Since Mick Mulvaney’s appointment by President Trump as CFPB Acting Director, there have been widespread media reports about Mr. Mulvaney’s plans to impose a freeze on the CFPB’s collection of personally identifiable information (PII), such as individual loan level data, until the CFPB improves its data security systems.  Mr. Mulvaney’s concerns about the CFPB’s data security systems were reportedly prompted in part by reports issued by the Office of Inspector General for the CFPB that found deficiencies in the CFPB’s data security practices.

Since the CFPB has not yet issued any information regarding the freeze’s implementation, its full scope and impact remain unclear.  However, in connection with assisting clients to prepare for CFPB exams, we have learned that the freeze is having a significant impact on the flow of information to CFPB examiners.  Moreover, it appears that because CFPB examiners may not yet have clear direction regarding how they should implement the freeze, they are taking different approaches.

Prior to the freeze, companies had been submitting information requested by CFPB examiners by uploading documents to the CFPB’s Extranet.  We understand the CFPB has temporarily halted use of the Extranet, however, apparently in response to Mr. Mulvaney’s concerns, and it appears that CFPB Supervision management is grappling with how to sufficiently address Mr. Mulvaney’s concerns so that scheduled examinations can proceed.  For example, examination teams have preliminarily described different approaches for how to establish workarounds, including providing all responses printed onto paper, to be shredded at the conclusion of the exam, or providing company computers for examiners to view company responses which may include PII.  The freeze and such workarounds will likely increase the burden for companies undergoing examinations but may also reduce the scope of what examiners will be able to review.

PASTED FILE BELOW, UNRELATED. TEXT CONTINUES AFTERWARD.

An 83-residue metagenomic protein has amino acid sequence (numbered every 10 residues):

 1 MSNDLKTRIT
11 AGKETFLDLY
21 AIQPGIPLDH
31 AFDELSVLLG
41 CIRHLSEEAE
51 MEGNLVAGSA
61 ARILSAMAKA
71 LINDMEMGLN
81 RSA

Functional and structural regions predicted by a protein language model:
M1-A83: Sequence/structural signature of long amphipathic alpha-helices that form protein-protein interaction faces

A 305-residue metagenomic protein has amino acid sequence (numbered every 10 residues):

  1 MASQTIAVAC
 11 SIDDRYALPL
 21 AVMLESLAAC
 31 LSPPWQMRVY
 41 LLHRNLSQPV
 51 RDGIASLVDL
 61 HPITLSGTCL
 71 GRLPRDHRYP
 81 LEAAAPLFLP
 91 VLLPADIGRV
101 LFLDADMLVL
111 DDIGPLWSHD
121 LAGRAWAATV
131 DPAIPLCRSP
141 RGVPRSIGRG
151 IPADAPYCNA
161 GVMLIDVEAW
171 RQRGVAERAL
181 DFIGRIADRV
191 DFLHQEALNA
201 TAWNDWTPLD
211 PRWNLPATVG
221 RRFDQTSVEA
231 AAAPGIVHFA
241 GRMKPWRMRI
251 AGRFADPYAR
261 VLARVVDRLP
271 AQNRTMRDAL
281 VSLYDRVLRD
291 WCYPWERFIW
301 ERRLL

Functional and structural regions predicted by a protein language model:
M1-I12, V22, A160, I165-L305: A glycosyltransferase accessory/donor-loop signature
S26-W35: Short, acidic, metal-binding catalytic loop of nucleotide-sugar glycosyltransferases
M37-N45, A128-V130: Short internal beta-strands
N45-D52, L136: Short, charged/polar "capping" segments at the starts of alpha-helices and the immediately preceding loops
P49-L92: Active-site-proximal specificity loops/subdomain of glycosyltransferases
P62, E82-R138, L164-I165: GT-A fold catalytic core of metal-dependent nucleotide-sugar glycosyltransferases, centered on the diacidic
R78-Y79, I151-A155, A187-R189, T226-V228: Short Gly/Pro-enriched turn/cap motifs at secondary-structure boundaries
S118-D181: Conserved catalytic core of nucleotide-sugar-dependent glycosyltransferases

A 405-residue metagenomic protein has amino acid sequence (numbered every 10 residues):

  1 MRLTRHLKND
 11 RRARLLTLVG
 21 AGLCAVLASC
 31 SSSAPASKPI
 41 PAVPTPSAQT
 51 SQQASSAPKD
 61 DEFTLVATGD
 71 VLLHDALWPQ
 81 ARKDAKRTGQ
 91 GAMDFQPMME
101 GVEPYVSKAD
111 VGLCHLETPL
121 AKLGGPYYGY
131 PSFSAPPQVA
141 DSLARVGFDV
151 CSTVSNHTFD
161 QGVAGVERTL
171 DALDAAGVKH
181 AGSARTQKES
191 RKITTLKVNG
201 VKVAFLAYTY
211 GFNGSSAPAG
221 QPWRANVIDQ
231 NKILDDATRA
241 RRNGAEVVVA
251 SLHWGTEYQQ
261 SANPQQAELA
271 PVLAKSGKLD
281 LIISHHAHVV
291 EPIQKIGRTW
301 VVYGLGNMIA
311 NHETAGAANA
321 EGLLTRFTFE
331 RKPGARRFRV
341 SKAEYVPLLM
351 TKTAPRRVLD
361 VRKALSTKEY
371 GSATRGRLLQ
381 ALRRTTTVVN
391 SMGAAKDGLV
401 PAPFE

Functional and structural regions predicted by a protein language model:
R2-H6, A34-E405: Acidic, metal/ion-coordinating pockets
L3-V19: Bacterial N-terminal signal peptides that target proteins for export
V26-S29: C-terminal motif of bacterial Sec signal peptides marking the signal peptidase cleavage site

It also remains unclear how the freeze will impact other supervisory submissions, such as supporting documents submitted in connection with responses to Potential Action and Request for Response (PARR) letters.  We are working closely with clients to assist them with issues raised by the new “freeze”-related procedures.

This week, New York Governor Andrew Cuomo issued a press release directing the New York Department of State to issue a new regulation impacting consumer reporting agencies.  The new regulation was adopted on an emergency basis and went into immediate effect in order to protect consumers from identity theft and other potential economic harms that may arise following a data breach.

The regulation requires consumer reporting agencies to:

  • Identify dedicated points of contact for the Division of Consumer Protection to obtain information to assist New York consumers in the event of a data breach;
  • Respond within 10 days to information requests made on behalf of consumers by the Division of Consumer Protection;
  • File a form with certain information to the Division of Consumer Protection, including all fees associated with the purchase or use of products and services marketed as identity theft protection products as well as a listing and description of all business affiliations and contractual relationships with any other entities relating to the provision of any identity theft prevention or mitigation products or services; and
  • In any advertisements or other promotional materials, disclose any and all fees associated with the purchase or use of proprietary products offered to consumers for the prevention of identity theft, including, if offered on a trial basis, any and all fees charged for its purchase or use after the trial period and the requisites of cancellation of such continued use.